Combining Revenue and Costs in a Table

In the previous section, we analyzed profit maximization by studying graphs. In this section, we will analyze a purely competitive firm’s profit maximizing quantity based on data from a table.

The Firm’s Costs

Let’s look at the following hypothetical firm’s cost data.

Quantity Total Fixed Cost Total Variable Cost Total Cost Marginal Cost Average Variable Cost Average Total Cost
0 $50 $0 $50
1 50 30 80 $30 $30 $80
2 50 50 100 20 25 50
3 50 60 110 10 20 36.67
4 50 68 118 8 17 29.50
5 50 80 130 12 16 26
6 50 100 150 20 16.67 25
7 50 130 180 30 18.57 25.71
8 50 165 215 35 20.63 26.88
9 50 220 270 55 24.44 30

The Firm’s Revenue

Application A: The Market Price is above the Firm’s Average Total Cost
Let’s assume that the market price is $31. Because this firm is a purely competitive firm, this means that marginal revenue and average revenue are $31, as well. Looking at the table above, we can see that at various quantities, the price exceeds the average total cost. This means that at these quantities, the firm will make a profit.

The Firm’s Profit Maximizing Quantity

In the previous section, we concluded that a firm maximizes its profits where marginal revenue equals marginal cost. Because we have discrete data from a table rather than a continuous curve, we notice that at no quantity does the marginal revenue equal the marginal cost. In this case, we need to identify the quantity at which the marginal cost comes closest to the marginal revenue, without exceeding it. If there are values for marginal cost early on in the table, which also approach marginal revenue, do not select these. Only the marginal cost values in or approaching the increasing part of the marginal cost column are relevant. We also have to make sure that the price is above the firm’s lowest average variable cost; otherwise, it is better to shut down. The lowest variable cost in the table above is $16, so we can see that the price of $31 is, indeed, above the firm’s average variable cost. We do not have to shut down. At a quantity of 7, the marginal cost is $30, is closest to our marginal revenue of $31, and the marginal cost values are increasing. This satisfies our profit maximizing rule. Therefore, the firm maximizes profits at quantity 7. If the firm produces 7 products, it will have the most profit compared to any other quantity produced.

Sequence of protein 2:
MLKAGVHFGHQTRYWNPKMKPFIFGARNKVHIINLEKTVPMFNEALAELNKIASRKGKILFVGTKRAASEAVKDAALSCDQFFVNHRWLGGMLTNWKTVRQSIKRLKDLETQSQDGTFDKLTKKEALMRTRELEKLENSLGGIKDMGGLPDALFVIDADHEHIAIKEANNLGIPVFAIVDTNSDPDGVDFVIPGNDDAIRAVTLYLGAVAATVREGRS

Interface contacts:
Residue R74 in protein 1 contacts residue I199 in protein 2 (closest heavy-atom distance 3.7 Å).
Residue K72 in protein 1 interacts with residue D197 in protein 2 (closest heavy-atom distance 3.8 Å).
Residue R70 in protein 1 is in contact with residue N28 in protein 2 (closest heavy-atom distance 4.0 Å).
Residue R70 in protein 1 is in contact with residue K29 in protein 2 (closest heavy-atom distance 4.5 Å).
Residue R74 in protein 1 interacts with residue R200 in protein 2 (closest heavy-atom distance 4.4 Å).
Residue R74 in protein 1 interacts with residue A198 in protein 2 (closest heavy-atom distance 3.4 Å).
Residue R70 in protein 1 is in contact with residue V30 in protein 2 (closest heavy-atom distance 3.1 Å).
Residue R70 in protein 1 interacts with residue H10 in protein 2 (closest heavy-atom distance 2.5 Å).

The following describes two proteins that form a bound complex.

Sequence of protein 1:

The Golden Rule of Profit Maximizing or Loss Minimizing

Let’s summarize the above information.

A firms maximizes its profits or minimizes its losses at a quantity where MC equals MR, or where a non-falling MC comes as close as possible to (without exceeding) MR. The price must be above the firm’s lowest average variable cost for the firm to produce this quantity. If the price is less than the firm’s lowest AVC, then it should shut down (produce a quantity of zero) for a while (until conditions improve).

Application B: The Market Price is below the Firm’s Average Total Cost, but above the Firm’s Average Variable Cost

Let’s assume that market price drops to $21. This means that the firm’s average revenue and marginal revenue are $21, as well.